Hammer Chipping Rental Electric (22.4 lb - Bosch) H22E
GENERAL SAFETY RULES FOR OPERATING ELECTRIC POWER TOOLS
WARNING! READ AND UNDERSTAND ALL INSTRUCTIONS. Failure to follow all instructions listed below, may result in electric shock, fire and/or serious personal injury. PRINT AND SAVE THESE INSTRUCTIONS.
Service - Never try to service rented equipment. If your tool malfunctions, call your rental dealer immediately.
- Keep your work area clean and well lit. Cluttered benches and dark areas invite accidents.
- Do not operate power tools in explosive atmospheres, such as in the presence of flammable liquids, gases, or dust. Power tools create sparks which may ignite the dust or fumes.
- Keep bystanders, children, and visitors away while operating a power tool. Distractions can cause you to lose control. Protect others in the work area from debris such as chips and sparks. Provide barriers or shields as needed.
- Grounded tools must be plugged into an outlet properly installed and grounded in accordance with all codes and ordinances. Never remove the grounding prong or modify the plug in any way. Do not use any adaptor plugs. Check with a qualified electrician if you are in doubt as to whether the outlet is properly grounded. If the tools should electrically malfunction or break down, grounding provides a low resistance path to carry electricity away from the user.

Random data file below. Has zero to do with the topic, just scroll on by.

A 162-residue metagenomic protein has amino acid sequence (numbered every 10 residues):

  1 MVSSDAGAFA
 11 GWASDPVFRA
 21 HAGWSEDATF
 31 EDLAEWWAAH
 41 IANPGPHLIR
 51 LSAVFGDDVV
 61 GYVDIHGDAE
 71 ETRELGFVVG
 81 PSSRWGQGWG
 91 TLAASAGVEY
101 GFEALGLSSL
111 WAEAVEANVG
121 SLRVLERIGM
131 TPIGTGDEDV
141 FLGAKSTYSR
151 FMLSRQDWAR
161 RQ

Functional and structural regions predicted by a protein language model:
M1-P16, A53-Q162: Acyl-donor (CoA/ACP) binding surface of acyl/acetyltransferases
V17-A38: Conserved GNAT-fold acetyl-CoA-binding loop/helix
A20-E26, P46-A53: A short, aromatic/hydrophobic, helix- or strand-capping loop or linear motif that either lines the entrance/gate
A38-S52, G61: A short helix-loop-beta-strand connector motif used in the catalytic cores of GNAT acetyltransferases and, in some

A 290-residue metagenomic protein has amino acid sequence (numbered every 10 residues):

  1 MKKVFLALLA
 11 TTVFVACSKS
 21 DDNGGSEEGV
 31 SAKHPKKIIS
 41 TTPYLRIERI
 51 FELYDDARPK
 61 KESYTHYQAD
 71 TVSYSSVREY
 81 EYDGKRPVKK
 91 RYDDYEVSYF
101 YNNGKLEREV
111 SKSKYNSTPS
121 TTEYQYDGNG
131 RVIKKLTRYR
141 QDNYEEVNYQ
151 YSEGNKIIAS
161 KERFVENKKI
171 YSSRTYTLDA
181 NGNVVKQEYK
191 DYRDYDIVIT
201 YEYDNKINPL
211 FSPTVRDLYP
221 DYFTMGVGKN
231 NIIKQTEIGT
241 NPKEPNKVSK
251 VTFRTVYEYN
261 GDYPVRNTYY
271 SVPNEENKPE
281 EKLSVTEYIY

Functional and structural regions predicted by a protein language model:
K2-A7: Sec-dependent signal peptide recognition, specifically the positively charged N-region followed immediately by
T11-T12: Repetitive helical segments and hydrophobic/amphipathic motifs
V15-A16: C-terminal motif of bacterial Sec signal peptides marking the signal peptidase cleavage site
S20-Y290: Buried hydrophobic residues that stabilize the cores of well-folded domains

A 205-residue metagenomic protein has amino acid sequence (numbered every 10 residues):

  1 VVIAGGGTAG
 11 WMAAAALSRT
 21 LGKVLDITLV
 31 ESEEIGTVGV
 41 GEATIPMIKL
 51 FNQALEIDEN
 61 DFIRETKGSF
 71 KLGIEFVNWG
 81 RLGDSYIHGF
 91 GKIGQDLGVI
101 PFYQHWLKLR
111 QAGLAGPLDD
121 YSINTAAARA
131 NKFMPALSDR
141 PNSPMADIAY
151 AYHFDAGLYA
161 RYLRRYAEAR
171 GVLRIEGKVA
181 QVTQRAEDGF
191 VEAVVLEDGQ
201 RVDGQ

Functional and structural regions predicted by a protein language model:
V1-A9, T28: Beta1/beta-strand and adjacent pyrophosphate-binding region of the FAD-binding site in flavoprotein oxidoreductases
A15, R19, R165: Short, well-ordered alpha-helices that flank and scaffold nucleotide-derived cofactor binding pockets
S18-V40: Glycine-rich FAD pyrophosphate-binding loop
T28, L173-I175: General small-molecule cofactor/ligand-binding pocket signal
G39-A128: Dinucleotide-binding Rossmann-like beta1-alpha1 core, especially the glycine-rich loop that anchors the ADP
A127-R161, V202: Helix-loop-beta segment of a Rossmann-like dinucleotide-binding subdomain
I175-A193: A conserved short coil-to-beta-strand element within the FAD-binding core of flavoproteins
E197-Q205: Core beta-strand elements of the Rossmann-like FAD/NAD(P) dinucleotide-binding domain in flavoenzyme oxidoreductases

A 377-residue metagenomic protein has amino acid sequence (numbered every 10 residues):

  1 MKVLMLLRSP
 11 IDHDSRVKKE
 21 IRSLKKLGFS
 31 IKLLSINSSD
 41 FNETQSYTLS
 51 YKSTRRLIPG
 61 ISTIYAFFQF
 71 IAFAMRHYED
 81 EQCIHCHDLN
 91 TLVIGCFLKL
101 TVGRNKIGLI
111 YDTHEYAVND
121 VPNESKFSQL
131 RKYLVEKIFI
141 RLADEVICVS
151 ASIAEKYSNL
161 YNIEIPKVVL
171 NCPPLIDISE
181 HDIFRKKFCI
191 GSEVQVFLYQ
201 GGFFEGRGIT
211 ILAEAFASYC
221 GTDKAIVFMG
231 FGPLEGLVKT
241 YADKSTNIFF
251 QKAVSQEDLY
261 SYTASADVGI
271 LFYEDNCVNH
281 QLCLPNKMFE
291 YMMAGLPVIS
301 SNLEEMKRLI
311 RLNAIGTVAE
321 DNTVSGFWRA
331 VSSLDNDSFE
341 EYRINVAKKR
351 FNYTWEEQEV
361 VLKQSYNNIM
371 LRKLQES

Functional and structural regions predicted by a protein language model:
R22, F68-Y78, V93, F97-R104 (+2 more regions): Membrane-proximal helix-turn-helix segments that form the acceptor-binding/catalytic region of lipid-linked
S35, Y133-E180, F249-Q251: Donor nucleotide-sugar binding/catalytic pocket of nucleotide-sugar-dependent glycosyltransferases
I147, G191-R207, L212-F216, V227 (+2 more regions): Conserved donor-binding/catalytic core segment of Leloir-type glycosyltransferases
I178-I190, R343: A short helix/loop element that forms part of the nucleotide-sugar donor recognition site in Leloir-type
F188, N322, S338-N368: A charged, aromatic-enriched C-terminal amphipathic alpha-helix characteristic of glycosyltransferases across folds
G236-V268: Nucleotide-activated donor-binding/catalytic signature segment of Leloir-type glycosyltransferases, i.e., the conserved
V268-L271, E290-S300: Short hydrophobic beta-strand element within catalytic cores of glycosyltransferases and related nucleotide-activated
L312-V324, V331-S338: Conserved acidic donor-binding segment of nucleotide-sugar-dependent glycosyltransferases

- Double Insulated tools are equipped with a polarized plug (one blade is wider than the other). This plug will fit in a polarized outlet only one way. If the plug does not fit fully in the outlet, reverse the plug. If it still does not fit, contact a qualified electrician to install a polarized outlet. Do not change the plug in any way. Double insulation eliminates the need for the three wire grounded power cord and grounded power supply system. Before plugging in the tool, be certain the outlet voltage supplied is within the voltage marked on the nameplate. Do not use "AC only" rated tools with a DC power supply.
- Avoid body contact with grounded surfaces such as pipes, radiators, ranges and refrigerators. There is an increased risk of electric shock if your body is grounded. If operating the tool in damp locations is unavoidable, a Ground Fault Circuit Interrupter must be used to supply the power to your tool. Electrician's rubber gloves and footwear will further enhance your personal safety.